So when they continued asking Him, He raised Himself up and said to them, “He who is without sin among you, let him throw a stone at her first.” (John 8:7, NKJV)
They had brought a woman to Jesus who was caught in the act of adultery (John 8:4). Desiring to accuse Jesus of wrong, His enemies tested Him by asking if He agreed with the Law of Moses that the woman should be stoned (John 8:5-6). If Jesus agreed with Moses, they could accuse Him to the Romans. If Jesus disagreed with Moses, they would accuse Him to the Jewish council. What they failed to remember is that Moses charged the witnesses of a death penalty offense to be the first ones to cast the stones (Deuteronomy 17:6-7). That is why Jesus replied as He did. He was not saying it is wrong to judge sin. He was exposing the hypocrisy of those who brought the woman to him (yet for some reason had not also brought the man with whom she was caught “in the very act” of adultery). Jesus was not a witness to her sin. When those who claimed to be witnesses departed, He had no legal ground to condemn her (John 8:9-11). But, He told her to “go and sin no more” (John 8:11). Jesus knew her sin and commanded her to stop sinning. Are you willing to let Jesus tell you to “go and sin no more?” Or, will you condemn Him for telling you that your conduct is sin?
29 “My Father, who has given them to Me, is greater than all; and no one is able to snatch them out of My Father’s hand. 30 I and My Father are one.” (John 10:29–30, NKJV)
Jesus claimed the same power as the Father when He claimed to give eternal life and to protect His sheep from danger (John 10:28-29). This mutual, protective power illustrated His unity with the Father. “To snatch them out his hand is the same as snatching them out of the Father’s hand” (Lenski, 759, emp. his). So, that for which Christ’s enemies pressed, they now receive (John 10:24). Jesus uttered a clear and decisive statement of His divine nature by affirming, “I and the Father are one.” His works proceeded from the Father, and testified of His unity with the Father’s nature, purposes and power (John 10:32; cf. 8:42). To claim the same power as the Father, was to claim oneness with the Father (John 10:29-30). The Jews immediately viewed such a claim as blasphemous, and prepared to stone Jesus (John 10:31). They did not misunderstand what Jesus said; They simply refused to believe Him. They knew Jesus was declaring to be deity, and they wanted to kill Him over it (John 10:33). The question is, do you believe Jesus is God? His works give ample reasons to believe He is “the Son of God” (John 10:36-38).
6 Therefore it is also contained in the Scripture, “Behold, I lay in Zion a chief cornerstone, elect, precious, and he who believes on Him will by no means be put to shame.” 7 Therefore, to you who believe, He is precious; but to those who are disobedient, “The stone which the builders rejected has become the chief cornerstone,” 8 and “A stone of stumbling and a rock of offense.” They stumble, being disobedient to the word, to which they also were appointed. (1 Peter 2:6–8, NKJV)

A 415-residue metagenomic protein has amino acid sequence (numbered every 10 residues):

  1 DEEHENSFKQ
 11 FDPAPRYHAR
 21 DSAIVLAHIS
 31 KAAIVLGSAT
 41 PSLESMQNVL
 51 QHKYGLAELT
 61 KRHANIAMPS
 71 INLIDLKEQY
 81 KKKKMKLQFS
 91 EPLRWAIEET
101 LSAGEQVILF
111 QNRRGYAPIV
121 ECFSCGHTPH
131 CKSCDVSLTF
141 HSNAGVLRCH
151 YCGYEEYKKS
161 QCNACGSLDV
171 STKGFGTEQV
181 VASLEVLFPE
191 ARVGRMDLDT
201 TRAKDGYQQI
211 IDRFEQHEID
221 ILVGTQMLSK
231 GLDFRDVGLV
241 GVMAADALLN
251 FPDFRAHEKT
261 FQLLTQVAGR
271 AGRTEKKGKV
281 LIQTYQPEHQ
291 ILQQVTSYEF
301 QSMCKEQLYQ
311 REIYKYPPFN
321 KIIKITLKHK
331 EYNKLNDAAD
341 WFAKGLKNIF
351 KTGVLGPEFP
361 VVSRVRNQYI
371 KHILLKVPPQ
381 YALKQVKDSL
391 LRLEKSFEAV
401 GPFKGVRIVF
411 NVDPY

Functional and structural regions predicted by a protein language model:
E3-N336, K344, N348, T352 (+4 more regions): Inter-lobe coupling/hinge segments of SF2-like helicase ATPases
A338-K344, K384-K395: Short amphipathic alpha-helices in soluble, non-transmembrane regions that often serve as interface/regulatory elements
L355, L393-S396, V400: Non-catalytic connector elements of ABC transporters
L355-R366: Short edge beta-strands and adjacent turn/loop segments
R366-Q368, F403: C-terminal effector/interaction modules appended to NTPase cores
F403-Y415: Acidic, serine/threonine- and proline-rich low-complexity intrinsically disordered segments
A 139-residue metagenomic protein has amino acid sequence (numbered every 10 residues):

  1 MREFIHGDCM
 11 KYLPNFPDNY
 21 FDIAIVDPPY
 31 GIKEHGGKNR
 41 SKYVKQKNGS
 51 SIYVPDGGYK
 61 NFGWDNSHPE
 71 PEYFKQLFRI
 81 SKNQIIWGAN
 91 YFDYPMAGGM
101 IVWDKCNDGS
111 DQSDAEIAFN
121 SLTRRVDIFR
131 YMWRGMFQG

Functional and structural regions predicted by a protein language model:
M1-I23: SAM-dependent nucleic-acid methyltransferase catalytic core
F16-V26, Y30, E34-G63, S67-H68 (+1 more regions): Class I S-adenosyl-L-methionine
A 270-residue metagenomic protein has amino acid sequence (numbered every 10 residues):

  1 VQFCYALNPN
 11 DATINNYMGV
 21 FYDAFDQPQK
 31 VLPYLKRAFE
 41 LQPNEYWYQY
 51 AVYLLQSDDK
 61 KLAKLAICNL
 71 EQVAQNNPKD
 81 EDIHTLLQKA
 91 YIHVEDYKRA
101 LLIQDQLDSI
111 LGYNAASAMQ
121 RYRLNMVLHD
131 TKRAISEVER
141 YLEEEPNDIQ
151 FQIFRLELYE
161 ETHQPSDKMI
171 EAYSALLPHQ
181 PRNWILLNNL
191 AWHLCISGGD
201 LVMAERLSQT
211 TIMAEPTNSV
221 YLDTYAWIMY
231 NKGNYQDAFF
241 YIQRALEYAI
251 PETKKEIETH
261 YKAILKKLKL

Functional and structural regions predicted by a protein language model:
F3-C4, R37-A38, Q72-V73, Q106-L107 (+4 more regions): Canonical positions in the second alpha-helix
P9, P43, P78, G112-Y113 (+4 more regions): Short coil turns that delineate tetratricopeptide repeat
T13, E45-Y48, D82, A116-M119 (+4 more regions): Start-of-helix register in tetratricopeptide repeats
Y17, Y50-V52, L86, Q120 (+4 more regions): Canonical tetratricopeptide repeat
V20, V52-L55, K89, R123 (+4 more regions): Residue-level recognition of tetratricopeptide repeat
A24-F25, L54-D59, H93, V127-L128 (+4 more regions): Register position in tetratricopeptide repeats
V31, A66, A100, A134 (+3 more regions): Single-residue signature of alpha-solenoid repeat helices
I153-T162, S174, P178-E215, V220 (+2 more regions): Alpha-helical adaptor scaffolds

Jesus is compared to two very different stones in this passage. First, He is the chief cornerstone from whom the temple of God, the church, has been measured and built (1 Peter 2:4-6; Matthew 16:18). Chosen by God for His preciousness, believers who trust Him will not be put to shame, for they are “living stones” in God’s spiritual house (1 Peter 2:4-5). Second, Jesus is a stone of stumbling and rock of offense to those who reject Him as the chief cornerstone. Refusing to put their faith in Him, they disobey His word. The disobedient are set (appointed) to stumble over Christ in their unbelief. Christ has been set as the chief cornerstone of God’s house. By believing and obeying His word, He will not be a rock of offense over which you fall, but the precious, living stone who gives life to you (1 Peter 2:4-5).
11 “This is the ‘stone which was rejected by you builders, which has become the chief cornerstone.’ 12 Nor is there salvation in any other, for there is no other name under heaven given among men by which we must be saved.” (Acts 4:11–12, NKJV)
The rejected stone of which Peter speaks is none other than Jesus Christ. Prophesied by David in Psalm 118:22, the apostle signals its fulfillment in the death and resurrection of Jesus. He is now the “chief cornerstone” of God’s temple, the church (Eph. 2:19-22). It is worth noting (for those who believe one can be saved without the church) that salvation is inextricably connected to the chief cornerstone of God’s church. Since salvation is in Christ, and He is the chief cornerstone of the church, one cannot be saved and not be a “living stone” in the spiritual house of God (1 Pet. 2:5). There is no “join the church of your choice” here. Instead, there is only salvation in Christ, who is the head of the church and its chief cornerstone. Without Christ there is no salvation. And, without the church, there is no assembly of saved souls. This helps explain why the Lord adds to the church those who are being saved (Acts 2:47). Salvation and the church of Christ cannot be separated.